MLB should move back the All-Star Game
A few years back, MLB instituted a rule that said starting pitchers who throw on Sunday are ineligible to play in the game and will be replaced on their respective rosters; ostensibly, this move was made both to protect hurlers from throwing on one day of rest while also giving extra players the All-Star Game experience. In reality though, what it also did was "punish" players for doing their jobs.
Think of it in this regard: Basically, MLB is saying because you worked Sunday, you can't work Tuesday. Would that logic fly in any other arena? For instance, what if, say, your boss told you that because you were the last one from your group in on Friday, you could go to that weekend's company picnic but couldn't eat the food or participate in the games?
Ludicrous, right? Sure, but that's exactly what MLB is doing, in a sense.
Now, in this case, for some, it may not be a big deal; after all, three of the four pitchers this season who were bounced from the game (Bartolo Colon, Justin Verlander and Adam Wainwright) are multiple-time All-Stars who, even if never selected again, have all pitched in a midsummer classic. But can anyone guarantee the same for first-timer Hisashi Iwakuma, who at 32 may not have many chances left?
Sure, just being an All-Star is cool, but, as much as it was "an honor to be nominated" for me when YESNetwork.com was up for a major CableFAX Best of the Web award in 2012, it was an honor made much better because we won said award. I realize that not every player makes it into the game, but at least the Justin Mastersons and Chris Tillmans of the world had the chance that Iwakuma didn't.
As for MLB's ability to say they are giving extra players the All-Star experience, I say at what point does oversaturation set in and that "All-Star" designation become less meaningful? In the NFL, the Pro Bowl is already viewed as somewhat of a sham, as sometimes fifth and sixth string picks end up in the game because players pull out. Although, unlike MLB, the NFL's game doesn't determine anything, let alone home-field advantage in the World Series.
For Greg Holland, who replaced Iwakuma on the roster and pitched to two batters, it was likely an awesome experience and one he wouldn't have gotten if not for the rule - but with home-field advantage on the line, had Holland surrendered the slim lead the AL held at the time, fans in Detroit, Oakland, Boston or elsewhere likely would've cursed his name if their team had to play Game 7 of the World Series on the road because of a mistake made months earlier by a replacement pitcher from a sub-.500 team.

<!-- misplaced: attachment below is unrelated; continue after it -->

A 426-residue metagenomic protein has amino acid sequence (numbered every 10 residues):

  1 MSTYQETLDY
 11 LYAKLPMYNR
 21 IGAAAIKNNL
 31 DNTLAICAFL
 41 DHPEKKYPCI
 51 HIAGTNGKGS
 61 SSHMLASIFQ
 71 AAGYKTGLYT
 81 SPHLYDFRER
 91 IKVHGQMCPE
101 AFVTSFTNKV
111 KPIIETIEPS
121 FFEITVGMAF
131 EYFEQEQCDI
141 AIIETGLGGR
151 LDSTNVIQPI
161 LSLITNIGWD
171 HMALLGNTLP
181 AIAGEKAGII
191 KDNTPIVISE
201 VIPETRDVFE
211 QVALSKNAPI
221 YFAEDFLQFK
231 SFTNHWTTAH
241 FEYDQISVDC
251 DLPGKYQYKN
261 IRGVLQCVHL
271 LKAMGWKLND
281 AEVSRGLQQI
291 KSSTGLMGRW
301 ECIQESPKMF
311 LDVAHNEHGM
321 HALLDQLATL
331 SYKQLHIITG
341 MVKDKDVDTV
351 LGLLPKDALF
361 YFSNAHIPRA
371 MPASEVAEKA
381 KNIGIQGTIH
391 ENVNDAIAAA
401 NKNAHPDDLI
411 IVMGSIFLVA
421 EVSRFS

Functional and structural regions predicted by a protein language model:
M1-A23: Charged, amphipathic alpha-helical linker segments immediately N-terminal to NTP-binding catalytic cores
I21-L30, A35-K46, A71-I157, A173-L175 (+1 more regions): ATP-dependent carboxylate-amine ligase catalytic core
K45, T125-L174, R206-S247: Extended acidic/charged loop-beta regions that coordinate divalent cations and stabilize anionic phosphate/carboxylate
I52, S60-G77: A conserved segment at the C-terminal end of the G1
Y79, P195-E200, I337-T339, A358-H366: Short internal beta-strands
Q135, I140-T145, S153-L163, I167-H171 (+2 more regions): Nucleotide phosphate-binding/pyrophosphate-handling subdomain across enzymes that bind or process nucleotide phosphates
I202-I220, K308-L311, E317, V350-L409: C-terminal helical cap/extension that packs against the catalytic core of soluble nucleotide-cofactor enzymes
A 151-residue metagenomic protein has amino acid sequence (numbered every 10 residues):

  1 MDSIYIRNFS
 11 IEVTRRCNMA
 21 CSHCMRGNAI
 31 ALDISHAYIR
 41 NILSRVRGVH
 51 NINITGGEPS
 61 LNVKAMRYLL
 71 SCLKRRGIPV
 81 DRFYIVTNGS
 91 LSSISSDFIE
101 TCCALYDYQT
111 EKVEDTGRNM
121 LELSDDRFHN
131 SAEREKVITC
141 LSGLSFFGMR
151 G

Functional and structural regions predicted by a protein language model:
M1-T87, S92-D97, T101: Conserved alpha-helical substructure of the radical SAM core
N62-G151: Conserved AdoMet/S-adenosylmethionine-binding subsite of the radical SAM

Bottom line, because the game has such importance, once the fan vote is in and every team has a representative (rules which will likely never change), there should be nothing else other than injury that renders anyone ineligible to play.
Luckily, MLB has a simple solution, that being to simply shift the calendar 24 hours.
This year, there were no games on the Thursday following the All-Star Game, meaning two full days off after the event. So, if the events were re-jiggered and All-Star Week saw everything moved back a day, you'd have a potential two-fold positive effect: Everyone would be eligible to participate (because starters who threw Sunday would have two days of rest, meaning they're likely on their "throw day" anyway), and the Futures Game could stand alone on Monday, meaning more eyes could be on that game and those budding stars than there are when its competing against MLB's own product on Sunday afternoon.
The Futures Game would then have undivided attention as would Tuesday's Home Run Derby and Wednesday's game; Thursday could still be an off-day for those who played, everyone else gets their four days off and no one has to worry about a situation like one that happened in the International League this week where many of their top players missed or were late for their first games after the Triple-A All-Star break because they had less than 24 hours to fly back from Reno.
Sounds like a win/win for everyone, no?